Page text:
The place: Beth Israel Hospital in Manhattan.
The diagnosis: fast-growing, small-cell lung cancer.
The patient: Paula Faber, unrepentant, life-long smoker.
The choice: treat it aggressively to extend life, but probably not cure the disease, or manage the pain and focus on the quality of life.
It was September 2012 and it was Paula Faber’s third cancer in a decade, but she did not hesitate.
“She was going to fight it every inch of the way,” said her husband Ron Faber.
By August 2013 after much fighting, Paula Faber died at age 72. Ron Faber now regrets the intervening 11 months of chemotherapy, radiation, painkillers and side effects that reduced his wife to 67 pounds of frayed nerves.
“I would’ve rather have had a really okay four-and-a half months than this endless set of treatments,” the stage actor said.
As they confronted Paula’s terminal diagnosis, the decision the Fabers made is among the most difficult anyone can make. But it turns out that in the metropolitan region, guided by doctors working and trained at several of the country’s top academic medical centers, patients opt for aggressive treatment much more often than other Americans.
"New York City continues to lag in serious ways with regards to providing patients with the environment that they want at the end of life," said Dr. David Goodman, who studies end-of-life care at Dartmouth College's Geisel School of Medicine.
The reasons they do this are many, but most experts agree that it has less to do with the unique characteristics and desires of people in New York and New Jersey than the healthcare system and culture that has evolved here.
It is a culture summed up by an old joke Dr. Diane Meier, a geriatric specialist at Mount Sinai Hospital, likes to tell, about how if a patient trips on death’s door and breaks his hip, you’ll need to fight off the orthopedic surgeon if you want the patient to die in peace.
“It’s a joke with a core truth,” Meier said, “that if there’s a cancer it needs chemotherapy, that if there’s heart failure, it needs a procedure, that if there’s a fracture it needs surgical repair.”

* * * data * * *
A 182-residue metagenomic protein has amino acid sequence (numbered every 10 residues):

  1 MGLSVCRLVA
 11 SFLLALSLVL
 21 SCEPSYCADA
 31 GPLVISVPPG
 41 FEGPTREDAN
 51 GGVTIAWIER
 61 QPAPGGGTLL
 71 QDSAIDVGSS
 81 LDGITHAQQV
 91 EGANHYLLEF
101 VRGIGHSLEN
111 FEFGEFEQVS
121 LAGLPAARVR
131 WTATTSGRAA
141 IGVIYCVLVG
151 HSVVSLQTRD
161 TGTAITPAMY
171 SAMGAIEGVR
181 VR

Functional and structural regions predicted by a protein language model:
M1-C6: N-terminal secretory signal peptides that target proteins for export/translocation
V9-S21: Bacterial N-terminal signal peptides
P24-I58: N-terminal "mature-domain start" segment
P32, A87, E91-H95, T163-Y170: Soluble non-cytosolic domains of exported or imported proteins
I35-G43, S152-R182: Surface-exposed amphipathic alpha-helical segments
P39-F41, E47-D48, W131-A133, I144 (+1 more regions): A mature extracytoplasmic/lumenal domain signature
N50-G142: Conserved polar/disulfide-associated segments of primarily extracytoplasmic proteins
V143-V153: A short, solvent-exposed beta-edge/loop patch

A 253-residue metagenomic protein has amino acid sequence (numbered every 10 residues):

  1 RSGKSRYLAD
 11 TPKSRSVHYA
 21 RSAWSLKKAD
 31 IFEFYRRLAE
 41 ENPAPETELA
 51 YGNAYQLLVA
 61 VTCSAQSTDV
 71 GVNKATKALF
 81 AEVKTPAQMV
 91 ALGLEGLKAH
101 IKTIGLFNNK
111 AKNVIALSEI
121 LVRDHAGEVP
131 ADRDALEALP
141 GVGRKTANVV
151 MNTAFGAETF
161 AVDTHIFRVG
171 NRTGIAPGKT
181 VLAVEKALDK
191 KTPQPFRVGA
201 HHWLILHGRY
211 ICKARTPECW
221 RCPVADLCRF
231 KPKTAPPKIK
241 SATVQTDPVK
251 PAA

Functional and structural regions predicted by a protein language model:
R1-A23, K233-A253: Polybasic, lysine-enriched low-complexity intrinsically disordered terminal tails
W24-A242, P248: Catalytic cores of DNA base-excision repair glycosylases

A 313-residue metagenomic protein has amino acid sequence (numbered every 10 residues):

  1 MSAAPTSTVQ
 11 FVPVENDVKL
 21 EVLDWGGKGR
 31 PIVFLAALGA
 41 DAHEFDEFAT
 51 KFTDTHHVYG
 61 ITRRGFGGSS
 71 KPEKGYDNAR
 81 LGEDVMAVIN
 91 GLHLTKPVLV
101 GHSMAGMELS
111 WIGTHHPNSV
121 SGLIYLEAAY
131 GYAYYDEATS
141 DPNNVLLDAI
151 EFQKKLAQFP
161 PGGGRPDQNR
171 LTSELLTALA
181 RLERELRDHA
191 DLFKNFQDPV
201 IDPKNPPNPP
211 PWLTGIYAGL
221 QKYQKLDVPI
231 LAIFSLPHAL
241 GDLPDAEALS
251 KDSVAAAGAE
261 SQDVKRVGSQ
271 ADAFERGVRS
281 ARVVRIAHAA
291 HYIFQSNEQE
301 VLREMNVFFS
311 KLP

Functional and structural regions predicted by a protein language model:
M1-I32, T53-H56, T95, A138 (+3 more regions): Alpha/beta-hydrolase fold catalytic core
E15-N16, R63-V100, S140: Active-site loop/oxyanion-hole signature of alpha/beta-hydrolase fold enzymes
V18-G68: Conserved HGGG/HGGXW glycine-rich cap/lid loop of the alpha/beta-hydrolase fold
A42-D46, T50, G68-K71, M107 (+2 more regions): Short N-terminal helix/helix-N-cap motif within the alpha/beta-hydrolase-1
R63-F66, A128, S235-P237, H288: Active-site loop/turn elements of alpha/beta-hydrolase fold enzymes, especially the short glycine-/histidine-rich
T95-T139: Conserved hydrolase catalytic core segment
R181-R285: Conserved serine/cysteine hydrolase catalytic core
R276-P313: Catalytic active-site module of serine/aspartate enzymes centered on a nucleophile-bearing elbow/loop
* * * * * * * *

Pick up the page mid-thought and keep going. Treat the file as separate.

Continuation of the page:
At the end of life, all this translates to more people dying in the hospital, often in an intensive care unit on a ventilator or feeding tube; more doctor visits leading to tests, treatments and drug prescriptions; and more money being spent by the government, private insurers and patients themselves.
Specialists at the Dartmouth Healthcare Atlas maintain that one of the main drivers of this phenomenon is quantity: people end up in hospitals here so often, they say, because this region simply has a lot of hospital beds.
“One of the truisms of healthcare is that whatever resources are available, or whatever beds are built, they tend to get filled,” Goodman said.
Also driving the culture of heavy treatment is the high proportion of specialists and sub-specialists who constantly refer patients to each other — both because that is how they were trained and because it is good for business.
“If I’m an endocrinologist, if I refer to the cardiologist, the cardiologist will refer back to me for endocrine problems,” said Meier, who is also a MacArthur Foundation fellow and the director of the Center to Advance Palliative Care. “It’s like a cottage industry.”
More and more, though, hospitals are getting a single payment from commercial and government insurers for each patient and losing money when treatments and tests pile up. Meier said hospital care needs to adapt.
“The sort of open faucet of money, where whatever you do, the more we’ll pay you, and the more complicated thing you do, the more we will pay you, and the more risky thing you do, the more we will pay you – there’s a recognition now that, really, the party’s over,” she said.
Local healthcare leaders are trying to find more ways to treat people at the end of life in outpatient settings and at home. Lorraine Ryan from the Greater New York Hospital Association is working with three dozen hospitals to develop what they call palliative “power plans” for certain high-needs patients.
“Terminally ill cancer patients would have one kind of power plan that might be all about pain management, as well as the emotional support,” Ryan said. “Someone with rheumatoid arthritis, who might be losing the ability to navigate activities of daily living, might need a different kind of care.”
Ron Faber is still asking that question.
A year after his wife Paula died, he still believes her oncologist at Beth Israel Hospital was strangely optimistic about her prospects. Faber acknowledges it was Paula’s decision to fight the cancer "every inch of the way," but he thinks she might not have, if her doctors had told her more about the upsides of palliative care and the downsides of aggressive treatment.
“I think they sold her on it,” he said. “She was so afraid of death that she was ready to buy, and they knew it. And I think it happens a lot.”
Hospice had come up before as an option, but the Fabers thought of that only as a place to go and die, and no one had told them otherwise. Then a social worker explained that hospice is something that can happen at home, too. Belatedly, Faber said, the couple chose that option, and hospice workers from Visiting Nurse Service of New York came to their apartment in Greenwich Village’s Westbeth Artists Housing.
“Once they arrived, it was like putting everything together,” he said. “And from that moment on, everything was right.”
It turned out to be the Fabers’ final five days together, after almost 50 years.